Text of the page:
Voters approve $275 million ISD 622 bond

Residents of the North St. Paul-Maplewood-Oakdale School District voted in support of the district’s request for money to improve schools. 

The $275 million bond request passed by a margin of 61% to 38% following the May 14 referendum. 

“We are so grateful to our community for this vote of support,” said Superintendent Christine Osorio in a district statement. “These improvements will impact students and families for years to come.”

The district said the $275 million translates to a $5 per month property tax increase for the owner of home valued at $200,000. 

The bond money will be used to upgrade security and classrooms throughout ISD 622. The district said it will improve air quality, and other health factors, purchase modern furniture and create flexible classroom spaces. 

Facilities will be consolidated for “more equitable and efficient schools,” said the statement. Nine elementary schools will be consolidated into seven larger, updated schools.  

The three middle schools currently in the district will be reduced to two renovated schools, each acting as a direct pipeline to the district’s two high schools, North and Tartan.

The district plans to close Maplewood Middle School on Holloway Avenue, Oakdale Elementary on Glenbrook Avenue and Webster Elementary on Seventh Avenue in North St. Paul. 

Skyview Middle School on Heron Avenue, John Glenn Middle School on Country Road B and Carver Elementary School on Upper Afton Road, all in Maplewood, will be renovated and expanded according to district plans.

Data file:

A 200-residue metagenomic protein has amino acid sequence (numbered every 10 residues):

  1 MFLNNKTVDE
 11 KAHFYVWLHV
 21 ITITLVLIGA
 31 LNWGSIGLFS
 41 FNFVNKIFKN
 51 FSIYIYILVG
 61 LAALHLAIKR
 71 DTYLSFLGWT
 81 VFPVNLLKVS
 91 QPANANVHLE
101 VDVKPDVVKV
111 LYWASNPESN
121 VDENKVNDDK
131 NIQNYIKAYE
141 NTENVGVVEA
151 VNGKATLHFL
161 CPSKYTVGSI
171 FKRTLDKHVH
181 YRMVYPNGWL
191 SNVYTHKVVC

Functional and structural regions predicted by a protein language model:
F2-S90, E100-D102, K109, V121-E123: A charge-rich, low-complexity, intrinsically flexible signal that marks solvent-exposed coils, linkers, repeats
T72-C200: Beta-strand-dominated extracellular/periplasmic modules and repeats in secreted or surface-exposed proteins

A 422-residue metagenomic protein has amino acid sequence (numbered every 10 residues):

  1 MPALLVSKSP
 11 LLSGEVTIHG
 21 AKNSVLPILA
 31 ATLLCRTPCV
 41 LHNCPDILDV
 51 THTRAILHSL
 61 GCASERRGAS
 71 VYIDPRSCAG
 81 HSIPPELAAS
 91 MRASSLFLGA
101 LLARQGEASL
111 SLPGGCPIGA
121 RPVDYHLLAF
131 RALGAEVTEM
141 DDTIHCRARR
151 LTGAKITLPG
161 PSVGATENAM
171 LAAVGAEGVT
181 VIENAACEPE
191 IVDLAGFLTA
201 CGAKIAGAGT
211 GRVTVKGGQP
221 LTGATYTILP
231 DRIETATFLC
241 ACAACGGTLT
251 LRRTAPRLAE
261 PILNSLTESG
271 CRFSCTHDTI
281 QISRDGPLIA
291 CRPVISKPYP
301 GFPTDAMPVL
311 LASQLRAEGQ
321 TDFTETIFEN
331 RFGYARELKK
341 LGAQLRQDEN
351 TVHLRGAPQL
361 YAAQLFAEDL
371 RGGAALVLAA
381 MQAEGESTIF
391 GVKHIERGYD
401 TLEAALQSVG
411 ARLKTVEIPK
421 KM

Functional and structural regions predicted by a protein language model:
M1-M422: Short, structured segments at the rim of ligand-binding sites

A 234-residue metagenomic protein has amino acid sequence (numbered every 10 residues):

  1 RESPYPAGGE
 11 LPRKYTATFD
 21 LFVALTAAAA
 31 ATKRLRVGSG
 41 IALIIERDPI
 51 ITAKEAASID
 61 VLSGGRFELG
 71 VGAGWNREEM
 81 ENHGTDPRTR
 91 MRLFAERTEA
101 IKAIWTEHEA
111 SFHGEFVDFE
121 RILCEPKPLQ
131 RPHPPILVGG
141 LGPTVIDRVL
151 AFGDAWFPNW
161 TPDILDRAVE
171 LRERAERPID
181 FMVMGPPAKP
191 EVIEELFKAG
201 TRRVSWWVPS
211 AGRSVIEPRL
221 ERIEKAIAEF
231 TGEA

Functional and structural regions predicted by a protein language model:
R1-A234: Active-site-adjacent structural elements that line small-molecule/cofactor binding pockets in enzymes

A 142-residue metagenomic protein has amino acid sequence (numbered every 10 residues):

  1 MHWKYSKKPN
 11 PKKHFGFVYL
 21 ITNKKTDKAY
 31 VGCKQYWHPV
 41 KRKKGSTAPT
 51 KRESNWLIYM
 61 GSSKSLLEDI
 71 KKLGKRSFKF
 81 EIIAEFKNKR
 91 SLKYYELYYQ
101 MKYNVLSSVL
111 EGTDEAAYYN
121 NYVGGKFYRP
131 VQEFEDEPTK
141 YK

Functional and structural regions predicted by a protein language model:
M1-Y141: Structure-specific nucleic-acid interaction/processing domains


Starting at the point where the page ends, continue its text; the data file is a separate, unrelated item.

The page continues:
The new schools will be an elementary school on an existing Maplewood site, and a new Eagle Point Elementary where it currently stands on 15th Street in Oakdale. 

The district said detailed design planning for the schools will begin soon, and that the hope is to open new buildings in the fall of 2022. 

“The district will engage the community in the boundary change process that will be the result of the school consolidations,” the district statement said. “Boundary changes won’t take effect until fall 2022 when the updated and new buildings open.”



State context

ISD 622’s bond was not the only to pass on May 14. Including the district’s $275 million request, Minnesota voters approved nearly $540 million worth of funds to improve schools.

In all, 15 bonds were up for vote. Seven passed, funding plans for districts around the state. 

The requests that were voted down, totaling some $250 million in improvements, were all in greater Minnesota, said the state’s teachers union, Education Minnesota, in a statement. 

“Some Minnesota students will soon be learning in new classrooms filled with natural light while others will go to schools with asbestos, leaking roofs and brown water coming from the taps,” said Denise Specht, president of Education Minnesota. “We live in a wealthy state, in the richest nation in the world. This is a scandal.”

The union said legislators should increase investments for all students, across the state, and reverse “the growing dependence on local levies.”


–Solomon Gustavo can be reached at or 651-748-7815.

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